If you are dealing with a dementia in a loved one, good luck and best wishes in your search for help and understanding.


Anonymous said...

My husband was recently diagnosed with vascular Dementia. He has had small strokes over the years which no one could identify...diagnosing them as all sorts of different problems. He has had test after test over the years with no certain diagnosis. He is 79. I am quite a bit younger with no health problems so I will be able to care for him. The main thing he does lately is accuse me or my son of stealing his Scope mouthwash. He carefully wraps the bottle in a towel and hides it;then forgets where it is. I have read about this and instead of getting mad at him as I used to do, I just tell him we'll find it. It's so hard to go along with the idea that we're stealing his Scope. I bought him a heavy plastic box with a key; he make sure it's locked when we leave, and there's nothing inside. This is all new to me; and I guess this is normal for his problem. Pattilu

Bob Tell said...

I describe similar behavior in my mother in my book, "Dementia Diary." It started when she was the same age as your husband. She also had a vascular dementia. My father was deceased and I'm an only child. So care give responsibilities fell on me. I wrote the book to show folks like you that you are not alone and the behavior problems you face are normal. My heart goes out to you as you are most likely in for a long process. Good luck!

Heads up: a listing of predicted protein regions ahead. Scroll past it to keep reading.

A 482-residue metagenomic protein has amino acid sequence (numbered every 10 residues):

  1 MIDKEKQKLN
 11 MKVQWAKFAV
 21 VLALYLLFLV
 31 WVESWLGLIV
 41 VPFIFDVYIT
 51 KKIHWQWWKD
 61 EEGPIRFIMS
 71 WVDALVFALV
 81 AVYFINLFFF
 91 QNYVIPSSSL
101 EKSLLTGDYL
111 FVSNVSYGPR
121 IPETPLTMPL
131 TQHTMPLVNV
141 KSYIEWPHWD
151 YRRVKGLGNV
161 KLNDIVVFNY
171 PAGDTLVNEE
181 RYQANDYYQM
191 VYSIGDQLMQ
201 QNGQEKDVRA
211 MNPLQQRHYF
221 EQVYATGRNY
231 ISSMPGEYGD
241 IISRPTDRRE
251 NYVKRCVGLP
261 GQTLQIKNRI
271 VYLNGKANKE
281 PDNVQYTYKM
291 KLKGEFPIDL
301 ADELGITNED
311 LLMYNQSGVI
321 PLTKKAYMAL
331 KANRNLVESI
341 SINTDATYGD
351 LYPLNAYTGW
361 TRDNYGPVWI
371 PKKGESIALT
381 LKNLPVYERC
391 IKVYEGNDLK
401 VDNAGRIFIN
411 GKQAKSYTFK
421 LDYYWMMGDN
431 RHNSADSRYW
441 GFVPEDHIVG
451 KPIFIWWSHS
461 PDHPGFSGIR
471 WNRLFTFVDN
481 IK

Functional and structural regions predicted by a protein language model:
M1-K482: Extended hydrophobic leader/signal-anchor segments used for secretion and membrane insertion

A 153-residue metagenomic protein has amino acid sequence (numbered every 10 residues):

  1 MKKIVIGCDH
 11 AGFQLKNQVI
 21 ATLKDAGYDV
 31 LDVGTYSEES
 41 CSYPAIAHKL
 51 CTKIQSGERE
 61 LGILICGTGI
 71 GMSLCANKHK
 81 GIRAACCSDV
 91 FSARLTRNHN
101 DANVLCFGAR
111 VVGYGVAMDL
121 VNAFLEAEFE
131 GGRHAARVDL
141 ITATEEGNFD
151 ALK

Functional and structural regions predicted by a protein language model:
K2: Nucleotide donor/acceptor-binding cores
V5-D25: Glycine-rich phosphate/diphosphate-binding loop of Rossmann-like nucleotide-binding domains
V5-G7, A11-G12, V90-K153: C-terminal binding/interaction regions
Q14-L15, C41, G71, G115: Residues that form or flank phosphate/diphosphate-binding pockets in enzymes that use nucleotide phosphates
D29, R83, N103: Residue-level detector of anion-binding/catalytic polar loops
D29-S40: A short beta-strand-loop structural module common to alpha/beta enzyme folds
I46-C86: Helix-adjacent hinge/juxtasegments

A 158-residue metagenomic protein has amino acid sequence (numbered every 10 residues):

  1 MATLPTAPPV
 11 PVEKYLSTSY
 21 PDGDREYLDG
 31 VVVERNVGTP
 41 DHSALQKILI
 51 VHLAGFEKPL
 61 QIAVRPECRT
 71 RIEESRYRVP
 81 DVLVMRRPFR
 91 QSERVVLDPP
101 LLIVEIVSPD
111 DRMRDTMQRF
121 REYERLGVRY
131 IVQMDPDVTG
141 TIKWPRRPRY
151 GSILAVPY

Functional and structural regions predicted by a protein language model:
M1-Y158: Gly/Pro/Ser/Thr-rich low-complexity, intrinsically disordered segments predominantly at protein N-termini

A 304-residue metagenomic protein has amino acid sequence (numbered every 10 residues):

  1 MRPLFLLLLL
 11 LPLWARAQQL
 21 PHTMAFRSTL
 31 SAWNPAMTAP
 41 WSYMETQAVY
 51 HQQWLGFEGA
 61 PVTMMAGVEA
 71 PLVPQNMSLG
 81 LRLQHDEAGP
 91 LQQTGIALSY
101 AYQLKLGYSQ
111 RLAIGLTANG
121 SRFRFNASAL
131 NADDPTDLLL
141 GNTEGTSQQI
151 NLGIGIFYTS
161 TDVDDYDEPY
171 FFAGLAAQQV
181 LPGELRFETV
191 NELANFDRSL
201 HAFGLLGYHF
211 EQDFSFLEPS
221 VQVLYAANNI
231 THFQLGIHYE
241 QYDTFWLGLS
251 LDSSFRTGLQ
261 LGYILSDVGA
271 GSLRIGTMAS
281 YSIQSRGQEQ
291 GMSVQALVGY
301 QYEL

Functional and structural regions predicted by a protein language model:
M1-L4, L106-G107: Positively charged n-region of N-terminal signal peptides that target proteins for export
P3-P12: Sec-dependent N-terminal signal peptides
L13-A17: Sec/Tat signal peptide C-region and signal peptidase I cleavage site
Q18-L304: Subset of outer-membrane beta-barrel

Bob Tell, Author,
Dementia Diary, A Caregivers Journal

Anonymous said...

My father also has vascular dementia (or so the doctors have said). He is in a nursing home as he cannot walk but he is physically healthy with a totally demented mind. Every time myself or my mother visit all he says is 'OK, lets go I have lots of work to do and I can't sit here all day'. We explain for the next five minutes that he is there to be looked after and as soon as we stop talking he says 'OK, lets go I have lots of work to do and I can't sit here all day'. He has the presence of mind to tell us off because we wont take him home to work. He knows who we are and we really cop it when we visit. He seems to have a lot of 'nouse' to give us a piece of his mind but none to comprehend his situation that he is 75 and doesn't work anymore and can't walk and needs care. He used to love watching sport on TV now all he does is play with a piece of cord on his chair. He looks like he could live for 10 years and it will kill my mother watching him like this before it kills him. I am quite 'beside myself'. It is a shame there is not some medication that can clear the mind. Best wishes to all in the same situation. Sandra

Robert Tell said...

Hi Sandra

I can definitely relate to your comments having lived through a similar experience myself. If it's not too self-serving, may I recommend that your mother read "Dementia Diary." Other caregivers tell me that it helps them to relieve some of the stress of caring for a loved one with dementia. Best wishes to you as you try to deal with this difficult situation.